I watched my father care for my mother for six years as she slowly succumbed to the ravages of Alzheimer's disease.
He gradually took over all the housework and cooking while dealing daily with her hurt, her rage, her confusion and her fear. He protected her from herself. He made sure that she kept the weekly hair and nail appointments that she so loved. He went shopping with her for the pretty clothes she adored.
When he finally acquiesced to his children's insistence that our mother be placed in a nursing facility (because we were worried that his health was suffering from the strain of her care), he visited her twice every day. He paid aides to apply her makeup and arrange her hair every day. When the facility requested that he take her jewelry from her, including her $30,000 diamond engagement ring, he had a jeweler make up copies using cubic zirconia so that she never knew that she wasn't still wearing her own lovely things.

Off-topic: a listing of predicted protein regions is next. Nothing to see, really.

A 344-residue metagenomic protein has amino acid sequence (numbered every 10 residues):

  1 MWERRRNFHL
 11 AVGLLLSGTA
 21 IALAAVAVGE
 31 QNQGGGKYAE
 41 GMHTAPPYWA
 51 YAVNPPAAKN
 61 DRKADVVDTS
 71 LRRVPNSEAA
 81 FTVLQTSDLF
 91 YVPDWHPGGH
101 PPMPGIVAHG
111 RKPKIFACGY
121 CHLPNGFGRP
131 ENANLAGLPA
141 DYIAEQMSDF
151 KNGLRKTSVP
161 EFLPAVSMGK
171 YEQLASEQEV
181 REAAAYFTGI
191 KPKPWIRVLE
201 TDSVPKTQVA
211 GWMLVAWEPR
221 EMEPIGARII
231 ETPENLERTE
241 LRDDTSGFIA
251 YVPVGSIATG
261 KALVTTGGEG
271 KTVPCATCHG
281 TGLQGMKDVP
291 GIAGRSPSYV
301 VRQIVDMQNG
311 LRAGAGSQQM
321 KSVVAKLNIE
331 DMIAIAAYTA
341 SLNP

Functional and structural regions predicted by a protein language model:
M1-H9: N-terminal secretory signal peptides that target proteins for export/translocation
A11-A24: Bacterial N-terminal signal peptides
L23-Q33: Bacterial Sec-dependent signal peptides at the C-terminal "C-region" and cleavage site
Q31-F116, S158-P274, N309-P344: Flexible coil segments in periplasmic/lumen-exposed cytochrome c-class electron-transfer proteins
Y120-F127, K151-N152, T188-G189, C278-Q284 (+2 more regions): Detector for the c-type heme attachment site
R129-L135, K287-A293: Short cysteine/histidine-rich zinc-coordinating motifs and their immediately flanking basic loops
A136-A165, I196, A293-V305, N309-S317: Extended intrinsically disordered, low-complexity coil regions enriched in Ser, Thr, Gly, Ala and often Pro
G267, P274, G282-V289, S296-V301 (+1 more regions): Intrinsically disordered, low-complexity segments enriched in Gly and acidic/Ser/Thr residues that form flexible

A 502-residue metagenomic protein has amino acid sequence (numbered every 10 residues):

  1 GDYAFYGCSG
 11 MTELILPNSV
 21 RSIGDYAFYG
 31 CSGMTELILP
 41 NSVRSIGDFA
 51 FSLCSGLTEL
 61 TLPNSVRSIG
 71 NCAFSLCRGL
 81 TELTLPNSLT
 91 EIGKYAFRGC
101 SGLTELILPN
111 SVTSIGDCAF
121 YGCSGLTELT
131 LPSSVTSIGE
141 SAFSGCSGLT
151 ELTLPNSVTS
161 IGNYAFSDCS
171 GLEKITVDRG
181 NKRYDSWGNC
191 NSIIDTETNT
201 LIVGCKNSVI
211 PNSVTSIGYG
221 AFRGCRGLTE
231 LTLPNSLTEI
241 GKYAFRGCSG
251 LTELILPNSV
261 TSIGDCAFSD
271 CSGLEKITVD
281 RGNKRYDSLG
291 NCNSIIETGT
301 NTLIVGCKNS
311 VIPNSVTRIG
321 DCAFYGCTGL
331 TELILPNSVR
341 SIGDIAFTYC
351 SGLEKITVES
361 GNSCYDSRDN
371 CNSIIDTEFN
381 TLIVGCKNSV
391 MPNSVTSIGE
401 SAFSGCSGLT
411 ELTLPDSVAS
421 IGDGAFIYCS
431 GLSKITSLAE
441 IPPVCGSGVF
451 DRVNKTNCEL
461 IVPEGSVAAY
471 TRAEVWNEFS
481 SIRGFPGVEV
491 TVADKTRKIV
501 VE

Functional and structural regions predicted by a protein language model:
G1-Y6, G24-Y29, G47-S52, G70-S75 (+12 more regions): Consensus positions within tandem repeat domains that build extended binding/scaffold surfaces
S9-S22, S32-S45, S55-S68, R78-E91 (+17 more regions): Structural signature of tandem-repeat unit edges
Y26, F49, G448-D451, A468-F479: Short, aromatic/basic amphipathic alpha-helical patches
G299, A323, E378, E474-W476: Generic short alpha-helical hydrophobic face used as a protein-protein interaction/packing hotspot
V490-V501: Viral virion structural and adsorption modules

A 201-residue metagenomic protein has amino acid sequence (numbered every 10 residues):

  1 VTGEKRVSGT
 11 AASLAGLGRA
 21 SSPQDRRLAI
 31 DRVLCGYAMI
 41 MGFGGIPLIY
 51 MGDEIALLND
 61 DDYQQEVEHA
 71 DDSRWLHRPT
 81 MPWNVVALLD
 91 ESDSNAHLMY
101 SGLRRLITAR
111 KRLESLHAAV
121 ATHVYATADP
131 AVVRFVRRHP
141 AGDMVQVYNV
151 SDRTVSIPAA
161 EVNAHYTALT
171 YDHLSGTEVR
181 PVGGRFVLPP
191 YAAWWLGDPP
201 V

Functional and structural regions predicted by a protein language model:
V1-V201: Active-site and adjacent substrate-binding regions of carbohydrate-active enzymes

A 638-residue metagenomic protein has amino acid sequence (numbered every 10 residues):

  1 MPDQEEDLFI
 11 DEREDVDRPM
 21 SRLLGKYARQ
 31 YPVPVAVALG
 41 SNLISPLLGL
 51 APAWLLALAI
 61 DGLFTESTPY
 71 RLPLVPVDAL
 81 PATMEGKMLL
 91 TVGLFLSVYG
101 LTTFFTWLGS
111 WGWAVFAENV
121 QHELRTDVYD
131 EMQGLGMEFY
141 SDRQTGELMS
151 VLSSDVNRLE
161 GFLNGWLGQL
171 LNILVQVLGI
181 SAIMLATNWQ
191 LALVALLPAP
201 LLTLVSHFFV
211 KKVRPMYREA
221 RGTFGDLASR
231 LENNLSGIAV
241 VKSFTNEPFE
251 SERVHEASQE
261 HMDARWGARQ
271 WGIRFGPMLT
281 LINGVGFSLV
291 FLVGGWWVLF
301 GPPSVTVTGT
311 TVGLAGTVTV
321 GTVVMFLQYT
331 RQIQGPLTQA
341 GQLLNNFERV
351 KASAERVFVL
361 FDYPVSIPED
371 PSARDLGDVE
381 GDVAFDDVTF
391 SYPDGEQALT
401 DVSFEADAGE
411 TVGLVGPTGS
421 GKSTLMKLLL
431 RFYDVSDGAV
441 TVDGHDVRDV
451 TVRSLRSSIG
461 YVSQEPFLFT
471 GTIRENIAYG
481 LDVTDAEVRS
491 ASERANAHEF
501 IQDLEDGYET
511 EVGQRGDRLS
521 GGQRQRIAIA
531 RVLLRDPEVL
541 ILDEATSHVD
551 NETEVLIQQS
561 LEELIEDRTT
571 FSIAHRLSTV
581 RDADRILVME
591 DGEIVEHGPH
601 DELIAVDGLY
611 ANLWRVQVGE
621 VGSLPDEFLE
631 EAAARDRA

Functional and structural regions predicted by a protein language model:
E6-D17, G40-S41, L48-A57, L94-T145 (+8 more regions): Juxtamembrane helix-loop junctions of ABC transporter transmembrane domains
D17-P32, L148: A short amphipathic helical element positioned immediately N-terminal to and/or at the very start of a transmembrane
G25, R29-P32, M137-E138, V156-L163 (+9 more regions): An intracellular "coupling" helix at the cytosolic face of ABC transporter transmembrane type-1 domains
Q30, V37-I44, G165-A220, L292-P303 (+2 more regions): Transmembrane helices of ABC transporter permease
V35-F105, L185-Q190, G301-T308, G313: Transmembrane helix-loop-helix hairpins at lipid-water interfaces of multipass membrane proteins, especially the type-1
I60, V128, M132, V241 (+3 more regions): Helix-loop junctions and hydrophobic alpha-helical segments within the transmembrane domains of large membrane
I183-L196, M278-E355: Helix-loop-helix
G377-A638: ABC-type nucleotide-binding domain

And at her memorial service, the room fragrant with dozens of heavy bouquets of gardenias which were her favorite flower, my stoic father fought to keep his composure as he spoke of his love for the lively, witty, beautiful woman who had spent almost sixty years at his side. He called their time together a privilege, and recounted as though it had happened yesterday the first time he ever spoke with her, on a staircase at their university.
The manifestation of my father's commitment and devotion to my mother in those unimaginably difficult years is the bravest thing I have ever witnessed.
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